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Wells, H(erbert) G(eorge)

(British, 1866–1946)

Known as the father figure of British science fiction, Wells foresaw many of the technological advances that we have now made. As a result he mapped out much of the territory which science fiction has now made its own; time and space travel, alien invasions, and the desecration of the world and its resources. Begin with The Time Machine (1895) in which Wells foresees a world divided into those with a pacific outlook, the Eloi, and those who want to wage war, the Morlocks. Both these species decay and become extinct as does life as we know it. Wells wrote many of the great classics of early science fiction including The Invisible Man (1897), The War of the Worlds (1898), and The First Men in the Moon (1901). The Island of Doctor Moreau (1896) is a shocking dystopia about life on an Island where a godlike vivisectionist surgically transforms animals into human form, creating the Beast People, wretches with human aspirations and animal instincts. Alongside his science fiction, Wells wrote social comedies which deal with the pretensions of the lower middle classes. In many of these books men in lowly professions decide to break away from the constraints of their daily grind and ‘go for it’. These novels had their origins in both Wells's lower-middle-class background and also his social idealism—for a while Wells was influential in the socialistic Fabian Society. Of these works, the best to start with is Kipps (1905).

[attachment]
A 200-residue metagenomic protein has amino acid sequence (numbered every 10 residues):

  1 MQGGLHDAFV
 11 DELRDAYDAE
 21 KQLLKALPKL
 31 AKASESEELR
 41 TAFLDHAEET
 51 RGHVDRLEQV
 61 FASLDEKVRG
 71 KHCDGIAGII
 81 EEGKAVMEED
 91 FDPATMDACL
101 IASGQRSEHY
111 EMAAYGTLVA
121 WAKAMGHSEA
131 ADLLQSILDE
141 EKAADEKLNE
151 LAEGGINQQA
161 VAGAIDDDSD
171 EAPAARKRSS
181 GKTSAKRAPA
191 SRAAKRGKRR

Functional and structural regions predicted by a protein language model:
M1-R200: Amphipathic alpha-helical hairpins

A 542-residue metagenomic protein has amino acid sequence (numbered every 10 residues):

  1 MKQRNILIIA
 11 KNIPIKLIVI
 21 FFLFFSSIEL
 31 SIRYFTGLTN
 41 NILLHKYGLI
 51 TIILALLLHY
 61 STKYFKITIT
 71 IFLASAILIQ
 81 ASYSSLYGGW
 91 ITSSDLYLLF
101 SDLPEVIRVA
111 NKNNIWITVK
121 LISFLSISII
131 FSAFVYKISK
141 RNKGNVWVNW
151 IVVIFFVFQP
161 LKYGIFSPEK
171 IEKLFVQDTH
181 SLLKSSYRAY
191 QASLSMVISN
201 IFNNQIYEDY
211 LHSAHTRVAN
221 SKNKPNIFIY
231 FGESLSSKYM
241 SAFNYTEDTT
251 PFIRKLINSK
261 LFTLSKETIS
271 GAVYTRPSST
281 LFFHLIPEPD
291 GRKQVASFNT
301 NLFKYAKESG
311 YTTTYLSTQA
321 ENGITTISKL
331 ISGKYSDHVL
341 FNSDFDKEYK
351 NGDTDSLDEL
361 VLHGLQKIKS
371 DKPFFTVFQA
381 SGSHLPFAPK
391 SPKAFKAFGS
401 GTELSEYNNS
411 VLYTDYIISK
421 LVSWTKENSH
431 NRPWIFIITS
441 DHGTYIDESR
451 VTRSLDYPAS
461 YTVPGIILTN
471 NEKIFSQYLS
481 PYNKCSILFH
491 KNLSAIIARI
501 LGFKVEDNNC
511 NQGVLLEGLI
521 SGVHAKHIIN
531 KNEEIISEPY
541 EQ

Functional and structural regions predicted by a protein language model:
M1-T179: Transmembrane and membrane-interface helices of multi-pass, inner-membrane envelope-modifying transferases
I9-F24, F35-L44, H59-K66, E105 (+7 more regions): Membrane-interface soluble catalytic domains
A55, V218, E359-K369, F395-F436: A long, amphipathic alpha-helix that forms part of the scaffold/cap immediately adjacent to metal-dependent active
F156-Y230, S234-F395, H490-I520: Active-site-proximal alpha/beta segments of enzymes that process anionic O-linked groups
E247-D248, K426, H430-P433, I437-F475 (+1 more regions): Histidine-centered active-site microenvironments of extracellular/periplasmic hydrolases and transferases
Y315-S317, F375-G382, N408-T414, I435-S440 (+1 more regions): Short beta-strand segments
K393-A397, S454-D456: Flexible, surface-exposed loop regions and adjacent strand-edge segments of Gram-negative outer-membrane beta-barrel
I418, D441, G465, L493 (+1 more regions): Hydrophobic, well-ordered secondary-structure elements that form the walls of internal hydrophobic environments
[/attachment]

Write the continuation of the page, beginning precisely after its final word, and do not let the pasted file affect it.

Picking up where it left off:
Jules Verne, Arnold Bennett, E. M. Forster, J. B. Priestley.


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Literature Reference: American Literature, English Literature, Classics & Modern FictionBooks & Authors: Award-Winning Fiction (Tr-Z)